Whiteboard-style interviews are ubiquitous in the tech industry. For those who not had the pleasure, whiteboard interviewing is the practice of asking candidates to solve technical questions on a whiteboard, piece of paper, or computer during the interview. This kind of environment can feel like a pressure cooker and cause even the most competent engineer to fall apart.

In this article, I intend to pass along the best advice I ever received for going through a whiteboard interview. Note that I do not intend to address the fairness or efficacy of whiteboard interviews because, well, as interviewees we currently have to deal with them regardless.

**The Advice: Communicate!**

The best piece of technical interview advice I have received and can impart upon you is to communicate, communicate, communicate! This may seem like an anti-climactic piece of advice, but I hope to be able to demonstrate to you that it’s actually the most important skill to prepare prior to an interview.

Note: as I discuss examples in the rest of this article, they will have a software engineering slant as it is the most familiar domain to me. Despite that slant, you can apply these skills to any whiteboard-style interview.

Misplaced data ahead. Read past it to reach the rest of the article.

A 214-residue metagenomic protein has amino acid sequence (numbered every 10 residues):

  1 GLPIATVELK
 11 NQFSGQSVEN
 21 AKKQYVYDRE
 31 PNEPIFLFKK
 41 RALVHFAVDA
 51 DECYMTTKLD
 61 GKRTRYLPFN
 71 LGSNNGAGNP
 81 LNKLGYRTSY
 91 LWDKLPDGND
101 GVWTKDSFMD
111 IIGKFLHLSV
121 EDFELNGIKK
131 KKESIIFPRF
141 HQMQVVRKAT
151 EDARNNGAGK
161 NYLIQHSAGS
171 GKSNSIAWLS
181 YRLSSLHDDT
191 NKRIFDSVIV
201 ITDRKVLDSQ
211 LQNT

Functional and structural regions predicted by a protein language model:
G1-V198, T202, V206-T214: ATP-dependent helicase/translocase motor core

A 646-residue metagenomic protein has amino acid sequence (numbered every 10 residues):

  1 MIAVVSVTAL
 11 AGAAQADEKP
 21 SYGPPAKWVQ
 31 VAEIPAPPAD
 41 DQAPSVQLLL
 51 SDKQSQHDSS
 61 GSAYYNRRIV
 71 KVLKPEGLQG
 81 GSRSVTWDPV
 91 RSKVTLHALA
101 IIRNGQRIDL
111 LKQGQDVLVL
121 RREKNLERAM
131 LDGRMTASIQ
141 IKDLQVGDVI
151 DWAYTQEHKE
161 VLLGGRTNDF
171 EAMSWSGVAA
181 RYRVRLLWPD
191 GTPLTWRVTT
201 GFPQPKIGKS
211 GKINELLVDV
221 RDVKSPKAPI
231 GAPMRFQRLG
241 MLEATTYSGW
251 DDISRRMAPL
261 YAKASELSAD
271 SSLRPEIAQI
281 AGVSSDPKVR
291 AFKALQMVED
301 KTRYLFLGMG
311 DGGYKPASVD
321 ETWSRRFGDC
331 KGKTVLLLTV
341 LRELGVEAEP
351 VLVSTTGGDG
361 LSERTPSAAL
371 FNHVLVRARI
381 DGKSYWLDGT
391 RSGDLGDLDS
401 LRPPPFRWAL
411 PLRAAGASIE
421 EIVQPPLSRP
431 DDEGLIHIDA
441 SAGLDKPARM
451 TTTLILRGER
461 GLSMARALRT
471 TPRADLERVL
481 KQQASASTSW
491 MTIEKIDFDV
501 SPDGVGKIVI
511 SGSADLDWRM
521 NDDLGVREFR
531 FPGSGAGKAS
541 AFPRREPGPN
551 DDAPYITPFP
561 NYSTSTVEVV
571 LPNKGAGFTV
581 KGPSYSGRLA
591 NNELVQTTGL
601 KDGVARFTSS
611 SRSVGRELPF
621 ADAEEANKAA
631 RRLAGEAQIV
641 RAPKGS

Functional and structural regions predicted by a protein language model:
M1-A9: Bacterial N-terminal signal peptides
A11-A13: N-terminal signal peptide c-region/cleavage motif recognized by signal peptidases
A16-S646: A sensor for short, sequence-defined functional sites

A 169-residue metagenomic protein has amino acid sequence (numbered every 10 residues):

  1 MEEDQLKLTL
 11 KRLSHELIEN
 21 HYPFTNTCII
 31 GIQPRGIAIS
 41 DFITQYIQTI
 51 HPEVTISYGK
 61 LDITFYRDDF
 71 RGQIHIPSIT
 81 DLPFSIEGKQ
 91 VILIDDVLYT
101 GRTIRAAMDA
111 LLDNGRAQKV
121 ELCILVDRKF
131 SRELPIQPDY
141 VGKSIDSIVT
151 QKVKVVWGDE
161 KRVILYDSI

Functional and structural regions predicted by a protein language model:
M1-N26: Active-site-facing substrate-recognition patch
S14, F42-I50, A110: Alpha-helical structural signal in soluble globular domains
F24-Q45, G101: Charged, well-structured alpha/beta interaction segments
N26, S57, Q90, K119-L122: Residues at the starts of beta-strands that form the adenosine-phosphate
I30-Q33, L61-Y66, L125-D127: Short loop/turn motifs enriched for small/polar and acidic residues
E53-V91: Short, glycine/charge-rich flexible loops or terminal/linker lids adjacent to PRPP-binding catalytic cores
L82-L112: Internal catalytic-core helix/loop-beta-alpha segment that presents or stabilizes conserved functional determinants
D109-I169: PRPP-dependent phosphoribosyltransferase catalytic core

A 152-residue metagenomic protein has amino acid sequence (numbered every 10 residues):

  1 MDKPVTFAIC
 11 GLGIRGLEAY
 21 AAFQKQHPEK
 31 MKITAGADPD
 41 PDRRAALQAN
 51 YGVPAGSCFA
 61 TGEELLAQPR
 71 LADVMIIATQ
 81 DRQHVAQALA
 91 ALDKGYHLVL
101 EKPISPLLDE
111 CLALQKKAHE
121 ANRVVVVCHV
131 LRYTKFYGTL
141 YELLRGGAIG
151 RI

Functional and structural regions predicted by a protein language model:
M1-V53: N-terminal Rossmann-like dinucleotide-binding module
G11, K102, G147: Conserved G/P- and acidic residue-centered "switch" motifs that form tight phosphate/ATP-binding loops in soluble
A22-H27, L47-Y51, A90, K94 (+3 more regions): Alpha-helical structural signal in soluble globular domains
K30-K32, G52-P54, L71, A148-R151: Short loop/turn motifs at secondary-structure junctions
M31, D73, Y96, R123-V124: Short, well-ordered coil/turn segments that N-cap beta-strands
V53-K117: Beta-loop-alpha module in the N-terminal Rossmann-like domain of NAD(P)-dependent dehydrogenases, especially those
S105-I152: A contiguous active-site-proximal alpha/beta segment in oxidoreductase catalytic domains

**What Do You Mean Communicate?**

Let’s say you are in the interview and your interviewers throw you a whiteboard question. Do you step up to the whiteboard and feverishly start solving the problem?

**No!**

That tends to be everyone’s instinct, but it’s definitely not the right way to go. Even if you think you understand the problem, you should take some very important steps before moving forward.

**First, Restate the Question**

Do you understand what they’re asking you to do? Prove it. Restate the question for them and seek affirmation. You might actually be surprised to find you *don’t *fully understand what they’re asking for — perhaps the question is similar, but not the same, as a practice problem you have completed in the past. Using the tried-and-true fizz-buzz example, you could restate the problem as follows:

“So I’d like to restate the problem to you to make sure I understand what you’re looking for. The sole parameter for my function will be an integer. The sole output of my function will be an incrementing array, starting from the number 1 and ending at the input number. If a number is a multiple of 3, the output will instead be `fizz`. If a number is a multiple of 5, the output will instead be `buzz`. However, if the output is a multiple of both 3 and 5, the output will instead be `fizzbuzz`. Is my understanding correct?”